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Prairie Helicopters

October 17, 2007  By James Careless

Succeeding on the fire line

prairieJuly 4, 2007: In the US, it’s Independence Day. But in northern Manitoba, all eyes are on the 13 forest fires currently burning. “Lightning that occurred on July 3 was responsible for igniting the fires,” says the Manitoba government’s Forest Fire Update. So far this summer, “Manitoba has reported 174 fires having burned 6,526 hectares.”

To reach these remote fires, firefighters rely on helicopters. They count on rotorcraft to get them into these areas, and to evacuate them fast when the fire gets out of control. Helicopters also haul supplies, take out casualties, and waterbomb the fire sites from the air. In the truest sense of the word, they are the workhorses of Manitoba’s forest firefighting service.

Prairie Helicopters of Gimli – based at the same airstrip where the infamous ‘Gimli Glider’ (Air Canada B767 C-GAUN) once landed – is one of the companies that provide the workhorses. During the summer months, Prairie Helicopters’ Bell 206B JetRanger, LongRanger III, and Bell 407 aircraft are constantly in the air up north, moving men, materials, and water to wherever they are needed. “Forest firefighting is our bread-and-butter,” says company president and co-founder Michael Persoage. “During the summer months, our five pilots and three mechanics are working ‘round the clock, keeping our fleet flying.”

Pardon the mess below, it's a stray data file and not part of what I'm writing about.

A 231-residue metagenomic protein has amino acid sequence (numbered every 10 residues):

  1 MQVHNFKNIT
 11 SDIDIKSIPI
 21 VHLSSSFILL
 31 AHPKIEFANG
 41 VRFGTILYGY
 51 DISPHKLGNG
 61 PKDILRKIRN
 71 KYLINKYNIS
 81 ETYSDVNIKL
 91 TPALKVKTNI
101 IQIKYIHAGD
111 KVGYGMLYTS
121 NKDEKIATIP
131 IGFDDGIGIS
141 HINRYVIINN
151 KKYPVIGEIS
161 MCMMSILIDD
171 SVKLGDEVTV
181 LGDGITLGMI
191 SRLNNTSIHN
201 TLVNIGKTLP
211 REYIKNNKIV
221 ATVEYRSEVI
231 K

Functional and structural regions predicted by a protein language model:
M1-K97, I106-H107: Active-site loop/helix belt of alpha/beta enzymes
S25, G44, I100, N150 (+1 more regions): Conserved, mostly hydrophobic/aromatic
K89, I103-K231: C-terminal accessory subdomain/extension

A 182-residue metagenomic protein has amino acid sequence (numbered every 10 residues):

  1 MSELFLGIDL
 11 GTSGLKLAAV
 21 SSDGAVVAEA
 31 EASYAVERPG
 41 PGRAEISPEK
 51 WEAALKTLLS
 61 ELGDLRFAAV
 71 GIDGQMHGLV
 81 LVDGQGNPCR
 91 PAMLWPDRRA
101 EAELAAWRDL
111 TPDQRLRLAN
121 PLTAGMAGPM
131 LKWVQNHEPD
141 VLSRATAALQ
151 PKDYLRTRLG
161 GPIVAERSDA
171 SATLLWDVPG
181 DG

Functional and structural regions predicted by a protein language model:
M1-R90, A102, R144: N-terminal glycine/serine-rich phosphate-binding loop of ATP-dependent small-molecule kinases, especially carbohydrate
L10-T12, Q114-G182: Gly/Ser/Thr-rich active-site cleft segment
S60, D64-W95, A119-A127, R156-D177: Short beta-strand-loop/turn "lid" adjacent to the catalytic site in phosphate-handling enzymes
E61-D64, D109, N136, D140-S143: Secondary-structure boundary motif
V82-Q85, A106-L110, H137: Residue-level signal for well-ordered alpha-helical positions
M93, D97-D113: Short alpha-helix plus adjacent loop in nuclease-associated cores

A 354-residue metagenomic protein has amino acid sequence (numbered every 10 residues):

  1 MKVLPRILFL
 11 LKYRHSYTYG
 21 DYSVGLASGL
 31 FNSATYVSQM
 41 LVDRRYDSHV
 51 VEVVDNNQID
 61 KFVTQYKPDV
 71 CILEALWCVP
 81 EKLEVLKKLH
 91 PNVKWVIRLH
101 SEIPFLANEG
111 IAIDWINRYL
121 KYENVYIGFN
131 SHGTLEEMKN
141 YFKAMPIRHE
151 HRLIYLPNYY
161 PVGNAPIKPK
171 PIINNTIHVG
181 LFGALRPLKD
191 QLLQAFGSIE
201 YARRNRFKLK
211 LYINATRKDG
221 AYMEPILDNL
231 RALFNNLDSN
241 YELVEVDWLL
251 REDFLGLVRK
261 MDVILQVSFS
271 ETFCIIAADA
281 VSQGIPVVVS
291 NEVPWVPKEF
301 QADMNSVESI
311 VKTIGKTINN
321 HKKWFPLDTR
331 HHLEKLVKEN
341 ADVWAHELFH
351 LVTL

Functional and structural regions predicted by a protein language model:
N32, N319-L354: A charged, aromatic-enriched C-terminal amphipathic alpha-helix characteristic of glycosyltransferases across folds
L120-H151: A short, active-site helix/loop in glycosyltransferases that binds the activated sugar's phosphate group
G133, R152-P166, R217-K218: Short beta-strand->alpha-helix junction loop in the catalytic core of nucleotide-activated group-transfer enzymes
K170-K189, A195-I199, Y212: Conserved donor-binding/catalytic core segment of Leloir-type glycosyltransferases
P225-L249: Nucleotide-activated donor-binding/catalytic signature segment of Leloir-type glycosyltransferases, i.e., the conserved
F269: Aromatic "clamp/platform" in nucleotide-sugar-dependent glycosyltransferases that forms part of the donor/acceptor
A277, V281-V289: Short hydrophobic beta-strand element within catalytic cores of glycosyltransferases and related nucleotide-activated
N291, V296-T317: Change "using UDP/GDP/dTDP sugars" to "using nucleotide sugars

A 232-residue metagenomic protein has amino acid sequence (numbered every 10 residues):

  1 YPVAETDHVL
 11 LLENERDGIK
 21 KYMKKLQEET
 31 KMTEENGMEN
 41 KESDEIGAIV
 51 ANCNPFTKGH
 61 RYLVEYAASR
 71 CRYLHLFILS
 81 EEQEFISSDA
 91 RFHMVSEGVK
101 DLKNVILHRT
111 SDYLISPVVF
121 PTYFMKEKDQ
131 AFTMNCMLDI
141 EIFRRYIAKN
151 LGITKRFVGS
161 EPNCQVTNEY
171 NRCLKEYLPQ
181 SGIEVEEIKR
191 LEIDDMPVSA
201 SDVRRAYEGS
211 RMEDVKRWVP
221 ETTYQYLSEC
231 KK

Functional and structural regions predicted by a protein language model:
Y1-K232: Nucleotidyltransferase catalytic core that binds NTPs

Starting Small
Before 2001, both Perosage and his business partner Derek Longley worked for other people in the helicopter industry. “Derek was a maintenance engineer/pilot, and I was a pilot,” Persoage says. “So when we decided to open Prairie Helicopters, he became the mechanical engineer, and I became the chief pilot and flight instructor.”


Prairie Helicopters started small. “We began with a single JetRanger and a little hangar in Gimli,” he recalls. “We were the only people in the company, and money was very tight. But we had been bitten by the entrepreneurial bug, and wanted to be our own bosses. So by the skin of our teeth, and a lot of help from the bank, we went into business.”